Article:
New York Times discovers mobile VoIP

Now, now, let us not get too techno-elitist like some of us are prone to do.. For the mobile VoIP uninitiated, as well as those of you who want a quick briefing on what's out there VoIP handset wise, the New York Times' Roy Furtchgott's got (say that fast, five times), a feature in today's paper on VoIP handsets and related gear.

Now, now, let us not get too techno-elitist like some of us are prone to do.. 

For the mobile VoIP uninitiated, as well as those of you who want a quick briefing on what's out there VoIP handset wise, the New York Times' Roy Furtchgott's got (say that fast, five times), a feature in today's paper on VoIP handsets and related gear.

Highlights, according to Roy: 

The UT Starcom F1000 for Vonage ($130), connects using Wi-Fi and has all of the VoIP software built into the phone. That's two of those phones at the top left of the post.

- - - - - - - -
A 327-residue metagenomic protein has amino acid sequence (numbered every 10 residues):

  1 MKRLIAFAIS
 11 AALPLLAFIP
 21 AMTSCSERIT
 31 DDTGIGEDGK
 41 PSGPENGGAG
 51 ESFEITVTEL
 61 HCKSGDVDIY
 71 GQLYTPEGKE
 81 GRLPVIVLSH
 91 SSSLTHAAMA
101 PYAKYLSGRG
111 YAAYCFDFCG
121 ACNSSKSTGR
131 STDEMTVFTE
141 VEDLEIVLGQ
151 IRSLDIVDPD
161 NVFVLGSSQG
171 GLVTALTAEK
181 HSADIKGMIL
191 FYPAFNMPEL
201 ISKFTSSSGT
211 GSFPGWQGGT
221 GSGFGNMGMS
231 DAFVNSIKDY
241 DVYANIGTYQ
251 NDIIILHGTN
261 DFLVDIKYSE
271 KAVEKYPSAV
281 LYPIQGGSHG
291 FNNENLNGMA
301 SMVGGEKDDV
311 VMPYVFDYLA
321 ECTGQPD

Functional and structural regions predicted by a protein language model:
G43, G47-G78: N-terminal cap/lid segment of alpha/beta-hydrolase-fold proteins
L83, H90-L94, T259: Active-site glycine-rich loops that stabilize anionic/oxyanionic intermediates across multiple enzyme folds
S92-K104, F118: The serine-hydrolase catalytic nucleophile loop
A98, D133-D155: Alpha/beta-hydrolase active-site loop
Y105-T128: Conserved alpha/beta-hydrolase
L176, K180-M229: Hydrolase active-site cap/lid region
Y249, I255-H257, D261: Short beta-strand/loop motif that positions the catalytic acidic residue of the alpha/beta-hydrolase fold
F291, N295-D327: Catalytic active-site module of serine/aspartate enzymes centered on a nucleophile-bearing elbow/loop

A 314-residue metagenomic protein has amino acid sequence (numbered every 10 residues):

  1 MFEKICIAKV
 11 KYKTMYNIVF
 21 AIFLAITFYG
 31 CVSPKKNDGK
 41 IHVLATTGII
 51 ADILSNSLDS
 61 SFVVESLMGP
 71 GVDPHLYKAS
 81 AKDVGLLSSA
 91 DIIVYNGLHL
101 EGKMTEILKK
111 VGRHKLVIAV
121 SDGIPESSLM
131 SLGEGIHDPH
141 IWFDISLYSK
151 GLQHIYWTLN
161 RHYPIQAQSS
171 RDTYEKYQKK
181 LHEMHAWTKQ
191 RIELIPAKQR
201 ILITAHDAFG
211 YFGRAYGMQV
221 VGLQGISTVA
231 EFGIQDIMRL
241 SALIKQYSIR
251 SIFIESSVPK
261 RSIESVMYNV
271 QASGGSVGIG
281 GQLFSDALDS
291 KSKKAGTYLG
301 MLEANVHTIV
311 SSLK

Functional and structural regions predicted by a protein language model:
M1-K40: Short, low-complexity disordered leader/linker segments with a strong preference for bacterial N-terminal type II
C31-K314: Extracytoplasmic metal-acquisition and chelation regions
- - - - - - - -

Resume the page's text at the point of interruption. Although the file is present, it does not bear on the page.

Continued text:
The Netgear SPH101 for Skype ($230 before rebates) connects using Wi-Fi and has all of the VoIP software built into the phone. Since it connects to the Internet without a computer, it can work even when your computer is off.  

The VTech IP8100-2 for Vonage comes with a base station that plugs directly into your modem or router and then connects wirelessly to two portable handsets. Again because the base bypasses the computer, it will work with any system.
 
The D-Link USB phone adapter ($65) connects to your computer and then requires software installation to run. The computer has to be on.

Part of me wants to say well, tell me something I don't know. But then I have to realize that I live in a larger world where some very smart people don't know what mobile VoIP is.

Or know what VoIP is, for that matter.

So if pieces like this can introduce this vital knowledge to the masses, more power to you, NYT. 

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